Next Article in Journal
Structure and Antioxidant Activity Relationships of Isoflavonoids from Dalbergia parviflora
Previous Article in Journal
Synthesis and Biological Properties of Novel Triazole-Thiol and Thiadiazole Derivatives of the 1,2,4-Triazole-3(5)-one Class

Molecules 2014, 19(2), 2213-2225; doi:10.3390/molecules19022213

Article
Synthesis of ∆3-2-Hydroxybakuchiol Analogues and Their Growth Inhibitory Activity against Rat UMR106 Cells
Qun Zhao 1, Qianqian Xu 1, Guangsheng Shan 1, Chao Dong 1, Hong Zhang 2,* and Xinsheng Lei 1,3,*
1
School of Pharmacy, Fudan University, Shanghai 201203, China
2
Department of Pharmaceutical Botany, School of Pharmacy, Second Military Medical University, Shanghai 200433, China
3
Key Laboratory of Synthetic Chemistry of Natural Substances, Shanghai Institute of Organic Chemistry, Chinese Academy of Sciences, Shanghai 200032, China
*
Author to whom correspondence should be addressed; E-Mails: zhanghong@smmu.edu.cn (H.Z.); leixs@fudan.edu.cn (X.L.); Tel./Fax: +86-021-5198-0128 (X.L.).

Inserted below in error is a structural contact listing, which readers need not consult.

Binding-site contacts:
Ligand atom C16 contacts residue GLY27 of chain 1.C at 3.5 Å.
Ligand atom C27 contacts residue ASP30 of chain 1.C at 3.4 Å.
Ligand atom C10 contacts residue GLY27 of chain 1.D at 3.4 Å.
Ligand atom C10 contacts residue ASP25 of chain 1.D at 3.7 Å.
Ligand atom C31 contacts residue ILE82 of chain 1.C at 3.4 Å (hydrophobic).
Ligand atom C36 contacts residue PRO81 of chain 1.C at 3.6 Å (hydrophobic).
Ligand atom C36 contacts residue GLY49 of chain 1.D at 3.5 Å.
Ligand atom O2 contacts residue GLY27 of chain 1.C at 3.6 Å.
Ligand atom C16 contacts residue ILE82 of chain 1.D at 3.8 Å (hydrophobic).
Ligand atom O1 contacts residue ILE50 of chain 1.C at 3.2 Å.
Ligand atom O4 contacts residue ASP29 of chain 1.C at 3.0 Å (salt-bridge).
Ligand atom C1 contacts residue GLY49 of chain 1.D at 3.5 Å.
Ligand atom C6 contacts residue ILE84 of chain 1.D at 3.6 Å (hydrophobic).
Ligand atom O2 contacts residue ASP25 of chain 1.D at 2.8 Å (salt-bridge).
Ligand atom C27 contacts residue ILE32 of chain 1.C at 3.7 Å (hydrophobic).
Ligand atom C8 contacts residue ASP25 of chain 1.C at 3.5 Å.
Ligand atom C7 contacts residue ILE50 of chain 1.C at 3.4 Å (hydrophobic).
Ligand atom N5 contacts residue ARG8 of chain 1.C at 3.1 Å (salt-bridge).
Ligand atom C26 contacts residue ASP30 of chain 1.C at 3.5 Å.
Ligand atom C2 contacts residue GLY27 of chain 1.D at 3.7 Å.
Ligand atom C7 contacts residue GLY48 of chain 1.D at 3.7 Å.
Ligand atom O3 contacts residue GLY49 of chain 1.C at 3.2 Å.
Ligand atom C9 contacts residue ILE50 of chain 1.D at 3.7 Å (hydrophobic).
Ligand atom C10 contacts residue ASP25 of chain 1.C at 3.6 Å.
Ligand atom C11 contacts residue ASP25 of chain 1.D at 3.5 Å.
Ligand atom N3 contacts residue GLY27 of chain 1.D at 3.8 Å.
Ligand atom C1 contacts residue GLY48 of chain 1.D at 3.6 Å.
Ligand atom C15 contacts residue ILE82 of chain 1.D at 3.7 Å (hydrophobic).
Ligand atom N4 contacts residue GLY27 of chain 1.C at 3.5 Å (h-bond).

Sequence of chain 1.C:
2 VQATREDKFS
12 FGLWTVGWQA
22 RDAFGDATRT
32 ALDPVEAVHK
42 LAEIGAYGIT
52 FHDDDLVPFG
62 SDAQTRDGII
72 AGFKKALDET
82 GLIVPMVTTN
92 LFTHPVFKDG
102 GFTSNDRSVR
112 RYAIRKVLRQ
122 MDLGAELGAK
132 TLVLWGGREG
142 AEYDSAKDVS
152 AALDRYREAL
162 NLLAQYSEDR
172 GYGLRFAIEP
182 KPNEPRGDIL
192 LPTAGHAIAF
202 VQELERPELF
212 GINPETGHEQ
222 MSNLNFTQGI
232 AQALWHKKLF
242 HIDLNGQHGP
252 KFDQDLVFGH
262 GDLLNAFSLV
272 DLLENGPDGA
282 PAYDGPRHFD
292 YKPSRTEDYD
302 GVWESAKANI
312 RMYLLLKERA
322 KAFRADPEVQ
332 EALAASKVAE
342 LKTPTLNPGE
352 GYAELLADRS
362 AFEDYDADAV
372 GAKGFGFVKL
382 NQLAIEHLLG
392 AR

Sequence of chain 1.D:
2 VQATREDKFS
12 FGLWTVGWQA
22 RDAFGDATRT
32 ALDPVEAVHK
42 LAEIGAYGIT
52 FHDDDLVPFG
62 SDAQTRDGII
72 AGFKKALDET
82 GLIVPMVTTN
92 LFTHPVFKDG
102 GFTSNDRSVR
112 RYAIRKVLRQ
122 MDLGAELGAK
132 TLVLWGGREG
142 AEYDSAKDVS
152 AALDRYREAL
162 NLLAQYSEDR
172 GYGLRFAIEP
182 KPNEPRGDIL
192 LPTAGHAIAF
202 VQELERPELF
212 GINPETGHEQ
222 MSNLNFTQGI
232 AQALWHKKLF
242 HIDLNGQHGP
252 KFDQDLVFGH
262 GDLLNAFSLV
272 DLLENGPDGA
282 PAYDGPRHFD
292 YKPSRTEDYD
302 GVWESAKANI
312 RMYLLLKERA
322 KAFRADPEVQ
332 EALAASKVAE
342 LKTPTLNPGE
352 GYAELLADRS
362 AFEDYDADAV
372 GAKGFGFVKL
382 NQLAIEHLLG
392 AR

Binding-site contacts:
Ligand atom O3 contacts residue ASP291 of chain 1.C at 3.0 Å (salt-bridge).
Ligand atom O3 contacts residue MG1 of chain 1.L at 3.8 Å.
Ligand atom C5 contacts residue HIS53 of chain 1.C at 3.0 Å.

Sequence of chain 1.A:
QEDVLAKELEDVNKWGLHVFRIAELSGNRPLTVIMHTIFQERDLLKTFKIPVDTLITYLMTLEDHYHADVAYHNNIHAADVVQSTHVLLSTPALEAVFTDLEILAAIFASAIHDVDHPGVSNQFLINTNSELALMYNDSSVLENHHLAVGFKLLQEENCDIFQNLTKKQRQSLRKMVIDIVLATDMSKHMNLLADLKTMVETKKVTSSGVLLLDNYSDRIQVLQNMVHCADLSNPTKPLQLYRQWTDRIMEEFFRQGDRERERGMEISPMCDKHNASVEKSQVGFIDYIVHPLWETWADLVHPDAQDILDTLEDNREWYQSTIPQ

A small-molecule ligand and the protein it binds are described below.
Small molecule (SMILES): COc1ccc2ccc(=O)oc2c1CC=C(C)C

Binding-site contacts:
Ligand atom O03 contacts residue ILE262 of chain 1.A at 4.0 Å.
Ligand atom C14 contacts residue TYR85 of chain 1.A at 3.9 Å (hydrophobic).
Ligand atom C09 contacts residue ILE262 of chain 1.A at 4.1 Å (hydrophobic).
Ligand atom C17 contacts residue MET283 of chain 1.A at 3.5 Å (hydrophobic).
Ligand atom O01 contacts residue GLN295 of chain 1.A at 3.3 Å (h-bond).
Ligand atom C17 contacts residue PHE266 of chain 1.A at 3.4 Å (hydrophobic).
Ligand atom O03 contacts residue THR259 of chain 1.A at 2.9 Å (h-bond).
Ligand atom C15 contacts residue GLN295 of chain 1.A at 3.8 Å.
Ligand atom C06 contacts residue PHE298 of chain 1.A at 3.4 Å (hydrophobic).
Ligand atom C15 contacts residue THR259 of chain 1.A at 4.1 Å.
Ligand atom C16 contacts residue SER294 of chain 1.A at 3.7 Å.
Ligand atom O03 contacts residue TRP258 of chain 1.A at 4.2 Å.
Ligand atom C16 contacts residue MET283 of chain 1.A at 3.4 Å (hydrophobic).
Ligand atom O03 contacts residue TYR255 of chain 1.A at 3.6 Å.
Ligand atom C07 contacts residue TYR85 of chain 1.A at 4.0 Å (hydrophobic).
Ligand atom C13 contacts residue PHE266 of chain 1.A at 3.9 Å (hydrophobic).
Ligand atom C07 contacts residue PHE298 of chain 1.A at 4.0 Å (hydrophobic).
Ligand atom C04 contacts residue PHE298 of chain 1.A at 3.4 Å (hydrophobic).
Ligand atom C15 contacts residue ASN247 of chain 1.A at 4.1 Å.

Received: 17 January 2014; in revised form: 9 February 2014 / Accepted: 11 February 2014 /
Published: 20 February 2014

Abstract

: A series of ∆3-2-hydroxybakuchiol analogues have been synthesized and tested for their growth inhibitory activity against rat UMR106 cells by using the MTT method. Some of them exhibit enhanced activities compared with the natural product, and the preliminary SAR profile shows that the chain tail on the natural product could be subtly modified to enhance the activity and the aromatic moiety or the terminal olefin on the main chain can also be modified without any evident loss of activity. The stereo-configuration of the quaternary chiral center has an important influence on the activity.
Keywords:
bakuchiol; natural product analogues; cytotoxic activity

1. Introduction